Consumer patterns clearly changing when choosing meat

March 5, 2015

Fully 34 percent of respondents in a recent survey say that the ongoing debate about the pros and cons of eating red meat is influencing their eating habits. In the YouGov survey commissioned by Kronfågel, 27 percent said they intend to choose white meat rather than red meat to a greater extent in the coming months.

The debate around health and meat consumption starts with the Swedish National Food Administration Nordic Diet recommendations (NNR2012), World Health Organisation advice (WHO) and Cancer Fund research that all agree that reducing consumption of red meat lowers the risk of certain forms of cancer. In June 2014, the Swedish National Food Administration published its recommendations that we need to cut down on the amount of red meat in our diets. The Kronfågel survey clearly shows that consumers are listening to this advice and changing their eating habits and switching from red meat to white.

“Just over 20 percent say that starting this year, they are going to eat less red meat and choose other sources of protein such as chicken or fish more often. 13 per cent are also choosing to eat more vegetarian food. Our vision – that people should eat white chicken meat one more time each week – is a simple change in behaviour that can benefit your health,” says Magnus Lagergren, CEO of Kronfågel AB.

Consumption of poultry increasing
Swedish Board of Agriculture and SCB statistics for meat consumption in 2014 have now been released*. Compared to 2013, consumption of poultry meat has increased 4.4 percent by weight. We consume 21.2 kg per person each year, almost one kilo more per person in the space of twelve months. Over the last five years, consumption in Sweden has increased by 3.7 kg per person.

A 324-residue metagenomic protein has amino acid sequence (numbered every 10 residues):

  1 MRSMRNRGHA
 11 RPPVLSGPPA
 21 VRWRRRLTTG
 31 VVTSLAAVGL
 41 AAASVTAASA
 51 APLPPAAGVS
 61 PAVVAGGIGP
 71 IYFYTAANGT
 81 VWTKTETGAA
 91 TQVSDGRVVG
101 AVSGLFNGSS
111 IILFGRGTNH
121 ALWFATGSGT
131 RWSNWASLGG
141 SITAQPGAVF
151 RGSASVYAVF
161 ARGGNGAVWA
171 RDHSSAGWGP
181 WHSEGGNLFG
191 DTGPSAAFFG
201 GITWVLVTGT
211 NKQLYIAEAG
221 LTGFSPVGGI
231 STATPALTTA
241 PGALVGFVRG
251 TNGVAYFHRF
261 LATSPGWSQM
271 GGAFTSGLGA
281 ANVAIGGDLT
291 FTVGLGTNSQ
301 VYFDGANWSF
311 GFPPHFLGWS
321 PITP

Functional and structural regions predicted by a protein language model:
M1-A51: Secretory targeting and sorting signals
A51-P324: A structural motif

People are not simply choosing chicken rather than red meat for health reasons alone, but also because white meat has a smaller climate footprint compared to red meat. Almost half of the respondents in the Kronfågel survey knew that chicken production has less of an environmental impact than red meat. One kilo of beef results in 40 kg of greenhouse gas emissions. A kilo of chicken creates just one tenth of this.

More people see the advantages of Swedish chicken

83 percent strongly agree that there are advantages with Swedish chicken compared to imported chicken, which is an increase on 2014, when the corresponding figure was 77 percent.

“Consumers are starting to appreciate Swedish added values more and more. Sweden’s high standards for animal welfare, the environment and our very restrictive stance on the use of antibiotics are starting to reach consumers. Farm origin labels and traceability make it easier for consumers to make an informed choice in stores,” says Magnus Lagergren, CEO of Kronfågel AB.

About the Kronfågel survey:
The survey was performed by market survey company YouGov. Between 7–12 January 2015, a total of 1,005 interviews were conducted with men and women aged from 18–74.

Upwards for Swedish meat 2014,

For more information, please contact:

Magnus Lagergren,
CEO Kronfågel AB,
+46 702 55 52 35,

Jenny Fridh,
Head of Communications,
Kronfågel AB,
+46 730 27 70 18,